Toxic alpha-synuclein protein seen to alter energy use in nerve cells

New technique shows diseased nerve cells burn glucose faster than healthy ones

Marisa Wexler, MS avatar

by Marisa Wexler, MS |

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A close-up illustration of the brain highlights its neurons, or nerve cells.

Toxic clumps of the protein alpha-synuclein change the way the brain cells most affected by Parkinson’s disease utilize energy, a study shows.

Its researchers wanted a clearer understanding of how “key metabolic processes” are affected by the protein’s aggregation, damaging “vulnerable” nerve cells within the brain, they wrote. To do so, they developed a technique to peer inside brain cells.

“Although high metabolic needs are considered as an important factor in the degeneration of specific neuronal populations, this aspect has rarely been addressed,” the scientists wrote.

Their study, “Stable isotope labeling and ultra-high-resolution NanoSIMS imaging reveal alpha-synuclein-induced changes in neuronal metabolism in vivo,” was published in Acta Neuropathologica Communications

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Parkinson’s is caused by the progressive dysfunction and death of dopamine-making nerve cells, which are mainly located in a part of the brain called the substantia nigra. 

It’s not known exactly what causes these nerve cells to sicken and die, but clumps of alpha-synuclein are thought to play a major role. Alpha-synuclein aggregates are found in the brains of virtually all with Parkinson’s disease, and these clumps are known to be toxic to nerve cells.

Exactly how alpha-synuclein clumps damage nerves — and why this damage seems to hit dopamine-making cells in the substantia nigra harder than other brain cells — is not fully understood.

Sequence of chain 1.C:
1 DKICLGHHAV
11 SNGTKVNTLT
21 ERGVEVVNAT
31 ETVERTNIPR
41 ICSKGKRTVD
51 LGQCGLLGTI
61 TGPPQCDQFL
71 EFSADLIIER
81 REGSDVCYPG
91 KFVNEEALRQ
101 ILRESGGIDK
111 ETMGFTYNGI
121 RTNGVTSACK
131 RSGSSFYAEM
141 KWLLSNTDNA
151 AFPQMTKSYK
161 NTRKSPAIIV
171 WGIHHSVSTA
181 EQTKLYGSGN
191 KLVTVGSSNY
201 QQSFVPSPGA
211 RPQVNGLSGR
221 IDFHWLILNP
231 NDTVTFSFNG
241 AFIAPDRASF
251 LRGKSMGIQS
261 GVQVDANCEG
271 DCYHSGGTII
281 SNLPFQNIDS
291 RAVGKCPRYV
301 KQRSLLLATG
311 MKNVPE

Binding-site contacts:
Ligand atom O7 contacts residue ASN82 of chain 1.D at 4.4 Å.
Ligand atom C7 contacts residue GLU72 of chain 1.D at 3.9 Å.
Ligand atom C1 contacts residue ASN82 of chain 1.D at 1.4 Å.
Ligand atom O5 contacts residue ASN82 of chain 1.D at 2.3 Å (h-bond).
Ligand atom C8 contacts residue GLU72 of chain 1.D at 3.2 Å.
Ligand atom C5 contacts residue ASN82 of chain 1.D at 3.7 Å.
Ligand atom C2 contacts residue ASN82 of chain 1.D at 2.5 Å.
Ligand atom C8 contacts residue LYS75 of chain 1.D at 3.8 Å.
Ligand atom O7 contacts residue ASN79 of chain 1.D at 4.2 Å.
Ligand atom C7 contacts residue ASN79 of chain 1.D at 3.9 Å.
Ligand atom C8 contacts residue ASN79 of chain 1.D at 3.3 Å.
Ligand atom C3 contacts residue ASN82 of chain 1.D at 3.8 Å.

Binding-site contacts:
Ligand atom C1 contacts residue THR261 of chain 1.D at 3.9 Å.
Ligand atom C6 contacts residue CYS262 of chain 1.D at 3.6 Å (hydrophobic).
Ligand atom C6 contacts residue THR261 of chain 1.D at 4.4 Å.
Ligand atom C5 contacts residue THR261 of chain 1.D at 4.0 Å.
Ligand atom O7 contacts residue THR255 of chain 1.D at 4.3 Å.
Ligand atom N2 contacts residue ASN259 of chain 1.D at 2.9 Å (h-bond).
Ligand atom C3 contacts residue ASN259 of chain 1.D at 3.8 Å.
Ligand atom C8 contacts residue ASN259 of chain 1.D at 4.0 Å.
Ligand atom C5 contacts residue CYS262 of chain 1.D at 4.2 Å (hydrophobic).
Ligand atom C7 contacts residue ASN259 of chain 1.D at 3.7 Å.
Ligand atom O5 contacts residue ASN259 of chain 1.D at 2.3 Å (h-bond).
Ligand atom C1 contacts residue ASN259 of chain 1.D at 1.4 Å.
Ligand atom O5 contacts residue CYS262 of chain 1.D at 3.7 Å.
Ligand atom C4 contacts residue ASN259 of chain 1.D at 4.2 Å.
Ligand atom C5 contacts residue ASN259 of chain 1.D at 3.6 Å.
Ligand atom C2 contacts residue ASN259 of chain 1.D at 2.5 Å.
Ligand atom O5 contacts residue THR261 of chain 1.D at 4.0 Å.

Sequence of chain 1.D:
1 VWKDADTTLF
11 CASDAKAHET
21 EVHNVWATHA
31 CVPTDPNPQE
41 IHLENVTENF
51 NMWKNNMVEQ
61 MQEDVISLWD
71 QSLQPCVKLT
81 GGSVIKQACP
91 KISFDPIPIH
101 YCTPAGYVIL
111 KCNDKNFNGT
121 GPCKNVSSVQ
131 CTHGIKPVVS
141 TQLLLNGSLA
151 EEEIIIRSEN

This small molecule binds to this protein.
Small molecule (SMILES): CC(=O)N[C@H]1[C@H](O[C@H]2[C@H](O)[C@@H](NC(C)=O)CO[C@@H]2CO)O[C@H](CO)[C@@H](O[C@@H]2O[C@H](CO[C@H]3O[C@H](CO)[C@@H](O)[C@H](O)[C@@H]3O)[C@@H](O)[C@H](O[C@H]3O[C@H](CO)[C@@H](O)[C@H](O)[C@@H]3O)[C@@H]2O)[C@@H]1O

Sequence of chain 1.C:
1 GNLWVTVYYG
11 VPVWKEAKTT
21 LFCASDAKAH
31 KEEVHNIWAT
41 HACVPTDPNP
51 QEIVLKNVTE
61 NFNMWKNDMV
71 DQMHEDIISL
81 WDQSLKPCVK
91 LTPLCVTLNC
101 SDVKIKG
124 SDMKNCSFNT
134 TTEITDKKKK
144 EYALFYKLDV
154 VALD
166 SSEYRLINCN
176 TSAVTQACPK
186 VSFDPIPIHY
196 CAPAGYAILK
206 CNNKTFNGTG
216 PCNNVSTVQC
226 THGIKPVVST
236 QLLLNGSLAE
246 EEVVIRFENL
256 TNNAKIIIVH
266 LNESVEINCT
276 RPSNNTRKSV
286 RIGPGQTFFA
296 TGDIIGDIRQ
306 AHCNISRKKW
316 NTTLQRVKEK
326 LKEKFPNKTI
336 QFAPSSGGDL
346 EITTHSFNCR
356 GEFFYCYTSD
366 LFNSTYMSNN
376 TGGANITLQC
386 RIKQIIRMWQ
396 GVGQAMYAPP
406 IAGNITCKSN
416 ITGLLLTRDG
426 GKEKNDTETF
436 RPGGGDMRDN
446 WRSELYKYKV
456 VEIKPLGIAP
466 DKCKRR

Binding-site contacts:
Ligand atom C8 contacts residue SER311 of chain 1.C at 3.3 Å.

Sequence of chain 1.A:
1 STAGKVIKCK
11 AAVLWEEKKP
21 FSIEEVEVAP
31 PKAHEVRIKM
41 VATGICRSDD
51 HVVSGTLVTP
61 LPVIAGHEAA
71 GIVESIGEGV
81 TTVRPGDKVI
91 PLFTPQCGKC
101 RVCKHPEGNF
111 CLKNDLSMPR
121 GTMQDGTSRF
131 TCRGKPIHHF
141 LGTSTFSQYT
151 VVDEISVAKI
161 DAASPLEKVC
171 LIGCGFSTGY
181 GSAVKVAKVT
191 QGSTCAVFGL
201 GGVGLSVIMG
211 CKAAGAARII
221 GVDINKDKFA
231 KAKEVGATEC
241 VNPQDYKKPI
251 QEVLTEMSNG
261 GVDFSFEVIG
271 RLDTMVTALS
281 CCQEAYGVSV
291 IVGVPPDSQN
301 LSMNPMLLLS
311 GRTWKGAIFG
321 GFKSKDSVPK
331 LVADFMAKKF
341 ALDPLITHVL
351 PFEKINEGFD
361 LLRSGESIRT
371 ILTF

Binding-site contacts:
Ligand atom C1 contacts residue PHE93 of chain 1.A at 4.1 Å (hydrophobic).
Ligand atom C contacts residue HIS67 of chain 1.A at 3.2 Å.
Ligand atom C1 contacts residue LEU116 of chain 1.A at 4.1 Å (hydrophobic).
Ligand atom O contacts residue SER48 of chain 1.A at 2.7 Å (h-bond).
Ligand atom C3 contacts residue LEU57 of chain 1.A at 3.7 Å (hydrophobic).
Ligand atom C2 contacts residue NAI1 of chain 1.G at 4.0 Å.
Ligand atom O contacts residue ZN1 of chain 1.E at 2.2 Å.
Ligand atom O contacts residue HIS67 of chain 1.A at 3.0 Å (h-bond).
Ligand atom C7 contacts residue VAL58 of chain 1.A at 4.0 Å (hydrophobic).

To investigate, researchers in Switzerland used a rat model where alpha-synuclein clumps were induced on one side of the brain. The other side — the left hemisphere — remained healthy for comparison.

Rats then were fed water containing radioactively labeled molecules of glucose, the sugar molecule that cells burn in order to generate energy. The scientists used an advanced imaging technique called NanoSIMS to track the uptake of the radioactive glucose by individual brain cells.

By combining the NanoSIMS images with detailed pictures of the cell taken by an electron microscope, the researchers could use this technique to assess the movement of sugar molecules within individual structures inside the cells.

“This study shows the potential of the NanoSIMS technology to reveal metabolic changes in the brain, with unprecedented resolution, at the subcellular level. It hands us a tool to study early pathological changes occurring in vulnerable neurons as a consequence of alpha-synuclein accumulation, a mechanism directly linked to Parkinson’s disease,” Bernard Schneider, PhD, a study co-author at Ecole Polytechnique Fédérale de Lausanne, said in a university press release.

In initial tests, the team noticed that dopamine-making neurons in the substantia nigra tended to take up more sugar than other brain cells. This finding adds to evidence indicating that these nerve cells usually require a lot of energy to function, which may help to explain why they are more vulnerable with Parkinson’s, the researchers said.

The initial uptake of sugar was comparable in dopamine-making neurons with or without alpha-synuclein clumps, results showed. However, cells with toxic protein clumps tended to burn through the sugar a lot faster than their healthy counterparts, suggesting a higher metabolic activity overall in the diseased neurons.

Alpha-synuclein aggregates also caused changes at the subcellular level. In particular, the researchers found a lower uptake of the sugar molecule in mitochondria — cellular structures needed to generate cell energy — as well as the  Golgi apparatus, a cellular structure used to help make new cell components.

These findings imply that dysfunction in the mitochondria and Golgi may be major reasons for the toxic effects of alpha-synuclein within nerve cells, the researchers said.

More broadly, their approach could be used to investigate metabolic problems in other neurological diseases, they noted.

“This powerful approach can be used to reveal changes in the metabolic activity of neuronal subpopulations at the subcellular level and compare normal and disease conditions,” the scientists wrote, adding that it “can help interrogate the dynamics of neuronal metabolism in the normal brain and investigate the metabolic changes underlying neurodegenerative diseases.”